George Washington University School of Business (GWSB) Professor of Practice Danny Leipziger is the managing director of The Growth Dialogue, founded a decade ago to disseminate new ideas about sustainable and shared economic growth in developing countries through high visibility events, publication of policy research and its advisory services. Leipziger, who joined the GWSB faculty in 2009 after a lengthy career at the World Bank, where his final position there was vice president for poverty reduction and economic management, has a long history of advising governments across the globe on economic policies for many decades.
Recently, Leipziger and The Growth Dialogue team that won a six-figure contract from the World Bank to assist Vietnam's Ministry of Planning and Investments was in Hanoi for 10 days advising on Vietnam's new spatial masterplan 2022-2030.
GW Today asked him to discuss the experience.
Q: How did The Growth Dialogue team become involved with Vietnam’s new spatial masterplan, and what was the team’s role in assisting the Vietnamese Ministry of Planning and Investments (MPI)?
A: I have been involved in the economic reforms in Vietnam since 1990, when they embraced market-oriented reforms with the help of the World Bank, and I have maintained contacts there. It was the World Bank that was asked by MPI to find a team of experts to advise them on their draft plan before submitting it to the National Assembly in October. In response, we organized a number of policy seminars in May and June, and then fielded a team of five experts to go to Hanoi and work further with MPI and other ministries on this 2022-2030 plan.
Q: What was your approach and some of your key findings?
A: We looked at the internal consistency of the plan, its financing and alignment with other economic policies of government. We also tried to identify both missing elements as well as areas of potential risk. We provided lessons from other countries, including China, Korea and Malaysia, who have undertaken similar planning exercises. One area where we encouraged further work was on the resilience of infrastructure investments since Vietnam is among the most vulnerable countries with respect to climate change.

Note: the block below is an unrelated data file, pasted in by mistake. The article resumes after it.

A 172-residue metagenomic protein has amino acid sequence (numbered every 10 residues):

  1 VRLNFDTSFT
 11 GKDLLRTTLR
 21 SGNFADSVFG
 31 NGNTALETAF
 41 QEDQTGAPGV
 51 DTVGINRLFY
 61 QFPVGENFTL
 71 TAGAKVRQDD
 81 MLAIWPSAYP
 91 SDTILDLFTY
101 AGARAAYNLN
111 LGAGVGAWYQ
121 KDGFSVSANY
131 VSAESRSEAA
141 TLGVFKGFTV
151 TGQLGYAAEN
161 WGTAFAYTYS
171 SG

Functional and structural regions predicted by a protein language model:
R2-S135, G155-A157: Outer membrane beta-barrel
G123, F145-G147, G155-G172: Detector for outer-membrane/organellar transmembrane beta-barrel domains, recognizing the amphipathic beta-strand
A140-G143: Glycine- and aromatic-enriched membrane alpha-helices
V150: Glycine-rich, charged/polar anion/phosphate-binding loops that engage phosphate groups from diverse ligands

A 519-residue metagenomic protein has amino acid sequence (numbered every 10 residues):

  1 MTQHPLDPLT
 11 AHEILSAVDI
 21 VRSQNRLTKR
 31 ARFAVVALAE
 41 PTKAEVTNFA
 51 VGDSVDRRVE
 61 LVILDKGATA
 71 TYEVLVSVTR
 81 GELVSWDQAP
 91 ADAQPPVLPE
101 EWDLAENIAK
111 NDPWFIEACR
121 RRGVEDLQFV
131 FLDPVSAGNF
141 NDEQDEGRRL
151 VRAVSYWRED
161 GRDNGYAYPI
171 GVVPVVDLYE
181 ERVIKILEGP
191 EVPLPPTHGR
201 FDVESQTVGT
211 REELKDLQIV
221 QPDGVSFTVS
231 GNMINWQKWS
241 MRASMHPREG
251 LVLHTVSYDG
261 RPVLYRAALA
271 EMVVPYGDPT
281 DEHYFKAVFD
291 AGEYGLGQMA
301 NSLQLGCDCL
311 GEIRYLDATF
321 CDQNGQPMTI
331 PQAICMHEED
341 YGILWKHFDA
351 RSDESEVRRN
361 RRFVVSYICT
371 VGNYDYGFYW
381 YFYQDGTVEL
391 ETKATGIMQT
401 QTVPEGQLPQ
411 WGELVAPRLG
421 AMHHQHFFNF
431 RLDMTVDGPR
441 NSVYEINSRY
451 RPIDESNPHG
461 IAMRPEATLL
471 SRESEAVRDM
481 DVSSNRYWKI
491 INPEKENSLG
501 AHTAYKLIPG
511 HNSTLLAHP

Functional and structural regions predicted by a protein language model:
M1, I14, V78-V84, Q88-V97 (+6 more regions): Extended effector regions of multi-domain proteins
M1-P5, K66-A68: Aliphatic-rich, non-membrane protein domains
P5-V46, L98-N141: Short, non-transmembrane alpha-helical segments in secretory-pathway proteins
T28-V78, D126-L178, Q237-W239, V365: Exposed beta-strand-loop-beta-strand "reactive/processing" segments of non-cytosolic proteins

Q: What are some of the key components of the spatial masterplan? What does the country hope to accomplish with its implementation?
A: Vietnam, having grown prodigiously over the past two decades, aims to be a high-income economy by 2045, and it is seeking to find growth drivers to achieve this as well as prioritizing the needed infrastructure investments to support this goal. It hopes to continue to support its two major growth poles (Hanoi-Haiphong and Ho Chi Minh City) as well as the fertile Mekong River Delta through greater connectivity, both inside the country and to reach its export markets. Deciding which investments will be undertaken by the central government, which by provinces and which by the private sector is critical for the plan’s success.
Q: With your consultancy including 10 days in Hanoi with leaders of the Vietnam Ministry of Planning and Investments, how did being in person for those discussions change the dynamics and outcomes of the project?
A: Even using translation, there is no substitute for face-to-face conversations. Our team was able to answer specific questions posed by the MPI minister and others, and we were able to share our views with the very influential Central Economic Commission as well as with the vice chairman of the National Assembly that will need to approve the plan. Building rapport based on mutual respect and trust helps in delivering policy messages, even tough ones.
Q: GW Global MBA students each year participate in the Consulting Abroad Program – preparing in advance and then working in country with the client. How similar was the structure of your consultancy to what GW students experience?
A: The concept is the same although our team members each had an average of about 30 years of experience working on these issues in the East Asia region. Counterparts, whether in government or the private sector, size up those giving advice, and they decide pretty quickly whether this is going to be fruitful. So being prepared, being authoritative without lecturing and listening to what the client is really asking are some key takeaways.
Q: What are some trends or themes of this Vietnamese Spatial Masterplan that you will bring back into the classroom as you teach GW international business students?
A: When teaching about emerging market success stories, we often draw on Korea, Thailand and Malaysia and then China for countries that have managed to develop at a sustained fast clip. Vietnam is the most recent entrant to that club of economic over-achievers, and it is still striving. Did you know that Vietnam with a per capita income of just $3,700 is already producing electric vehicles? This is an economy to watch.